Alkan Piano Works
Thin and tinny (particularly in the upper region) are the best words to describe the piano sound on Laurent Martin's disc of Alkan piano music for Marco Polo, which is a pity considering that his performances are extremely fine and commendable. As for the pieces themselves, well, let's just say that with the exception of the Trois grandes etudes, Op. 76 and Le chemin de fer, they are not the finest of Alkan's works yet to be plundered and would certainly not provide the best of introductions to this highly individual composer. The Trois improvisarions, Op. 12 are among the earliest of Alkan's piano works to be represented on disc to date, but whilst they certainly reveal many stylistic traits of the Alkan to come, there is little in the way of memorable substance to be found within their pages. Even less memorable, however, is the concert study Le preux (''The valiant knight''), which is perhaps best summed up in the words of Alkan expert Ronald Smith who, in his book
No, the best of this disc is to be found in the remaining works: Le chemin de fer may be a novelty piece (perhaps the first ever musical representation of a railway journey) but as novelty pieces go it's high in entertainment value, as well as being a useful, if incredibly taxing, toccata-study in its own right. Martin swathes through its merciless demands with consummate ease. Greater still are the monumental Trois grandes etudes, Op. 76—respectively for left hand, right hand and hands reunited. Martin's performances (marginally, but disappointingly cut in the final etude) may not have quite the poise, expressive range or even—in the final prestissimo piece in the set—the blistering speed of execution of Ronald Smith on his now deleted mid-price recording (EMI, 11/88), but are nevertheless strongly projected and much to be admired.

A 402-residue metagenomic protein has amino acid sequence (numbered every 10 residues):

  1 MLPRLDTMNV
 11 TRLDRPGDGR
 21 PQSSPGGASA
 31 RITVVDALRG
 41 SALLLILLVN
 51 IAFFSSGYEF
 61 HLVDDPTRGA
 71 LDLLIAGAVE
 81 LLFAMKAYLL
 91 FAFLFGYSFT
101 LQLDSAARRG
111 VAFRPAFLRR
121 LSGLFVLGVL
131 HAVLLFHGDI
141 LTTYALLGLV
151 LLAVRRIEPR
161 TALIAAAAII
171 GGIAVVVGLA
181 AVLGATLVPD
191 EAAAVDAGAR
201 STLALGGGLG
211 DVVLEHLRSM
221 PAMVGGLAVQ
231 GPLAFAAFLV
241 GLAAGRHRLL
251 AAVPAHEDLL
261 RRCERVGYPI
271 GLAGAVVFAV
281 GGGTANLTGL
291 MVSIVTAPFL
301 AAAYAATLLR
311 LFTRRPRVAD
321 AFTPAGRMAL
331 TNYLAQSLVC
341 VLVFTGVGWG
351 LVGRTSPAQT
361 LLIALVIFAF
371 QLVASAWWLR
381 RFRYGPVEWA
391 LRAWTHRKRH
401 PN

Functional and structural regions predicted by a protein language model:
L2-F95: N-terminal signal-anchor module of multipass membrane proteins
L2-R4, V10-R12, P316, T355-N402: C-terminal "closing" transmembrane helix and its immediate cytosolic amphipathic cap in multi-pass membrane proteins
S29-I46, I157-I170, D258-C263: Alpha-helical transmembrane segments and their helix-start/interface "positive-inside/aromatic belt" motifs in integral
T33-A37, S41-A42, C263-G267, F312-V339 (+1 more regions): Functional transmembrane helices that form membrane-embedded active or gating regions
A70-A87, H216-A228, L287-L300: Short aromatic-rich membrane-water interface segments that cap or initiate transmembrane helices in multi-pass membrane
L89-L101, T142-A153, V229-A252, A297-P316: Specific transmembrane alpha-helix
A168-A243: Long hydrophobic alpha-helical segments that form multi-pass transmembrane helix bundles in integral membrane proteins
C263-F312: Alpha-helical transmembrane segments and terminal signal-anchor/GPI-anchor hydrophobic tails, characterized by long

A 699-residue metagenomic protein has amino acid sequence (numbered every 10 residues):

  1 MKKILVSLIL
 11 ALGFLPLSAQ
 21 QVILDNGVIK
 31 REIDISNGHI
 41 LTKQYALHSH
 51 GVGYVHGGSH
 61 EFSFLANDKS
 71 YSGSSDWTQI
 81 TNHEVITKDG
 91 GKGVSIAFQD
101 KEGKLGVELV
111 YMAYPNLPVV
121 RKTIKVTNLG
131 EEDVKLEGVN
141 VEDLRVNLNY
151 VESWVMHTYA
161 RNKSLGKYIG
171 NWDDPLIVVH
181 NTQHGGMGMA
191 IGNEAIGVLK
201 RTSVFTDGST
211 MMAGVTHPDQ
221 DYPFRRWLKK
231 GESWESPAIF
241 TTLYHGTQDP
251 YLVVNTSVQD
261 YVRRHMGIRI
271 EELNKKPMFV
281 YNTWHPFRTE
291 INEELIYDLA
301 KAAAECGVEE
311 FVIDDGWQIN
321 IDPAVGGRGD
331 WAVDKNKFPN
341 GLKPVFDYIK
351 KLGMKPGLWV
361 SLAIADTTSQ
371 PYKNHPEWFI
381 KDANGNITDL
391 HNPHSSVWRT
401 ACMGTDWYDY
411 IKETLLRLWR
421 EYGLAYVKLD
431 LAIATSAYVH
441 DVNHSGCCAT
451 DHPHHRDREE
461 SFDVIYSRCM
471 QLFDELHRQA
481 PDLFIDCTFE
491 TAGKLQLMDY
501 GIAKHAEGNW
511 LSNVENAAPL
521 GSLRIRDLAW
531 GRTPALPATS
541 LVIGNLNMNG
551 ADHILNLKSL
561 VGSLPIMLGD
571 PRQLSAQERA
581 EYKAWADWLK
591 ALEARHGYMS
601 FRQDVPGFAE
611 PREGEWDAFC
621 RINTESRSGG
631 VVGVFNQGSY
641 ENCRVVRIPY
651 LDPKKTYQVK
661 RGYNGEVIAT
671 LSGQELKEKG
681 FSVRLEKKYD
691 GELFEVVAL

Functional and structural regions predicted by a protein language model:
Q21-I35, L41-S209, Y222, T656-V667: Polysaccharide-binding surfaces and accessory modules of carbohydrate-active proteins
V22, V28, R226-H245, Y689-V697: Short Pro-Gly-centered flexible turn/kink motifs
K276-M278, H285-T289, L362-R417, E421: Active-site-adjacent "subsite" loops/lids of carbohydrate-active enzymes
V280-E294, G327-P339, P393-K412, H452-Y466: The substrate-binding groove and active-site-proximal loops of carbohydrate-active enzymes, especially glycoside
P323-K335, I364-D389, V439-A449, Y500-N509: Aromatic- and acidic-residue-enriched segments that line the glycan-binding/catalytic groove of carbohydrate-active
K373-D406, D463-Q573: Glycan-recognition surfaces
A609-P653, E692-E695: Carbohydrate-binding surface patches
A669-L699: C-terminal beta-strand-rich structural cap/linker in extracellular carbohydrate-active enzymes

Bernard Ringeissen's Alkan disc is a particularly welcome issue in that it brings with it the first complete recording of the neglected and not insubstantial 12 etudes dans les tons majeurs, Op. 35 of 1847. Unlike the Op. 39 minor key studies, which threw up such colossal edifices as the Concerto and Symphony for solo piano, these adopt (with the exception of the programmatic seventh study, ''Fire in the neighbouring village'') a more traditional approach to the genre. Of course, Alkan and the word etude spell technical difficulties of the most fearsome variety, but Ringeissen's formidable technique seems to know no bounds, and challenge after challenge appear to be swallowed up with yet still more in hand—for particularly dazzling examples try Studies Nos. 4, 5 (the famous Allegro barbaro), 6 and 12 and ask yourself why we hear so little of this pianist in this country. Fine performances of ''Le festin d'Esope'' and the ''Scherzo diabolico'' (both from the Op. 39 set of etudes) fill the remainder of this generous disc (78 minutes). The recorded sound is good, if a little close at times in the Op. 35 Etudes.'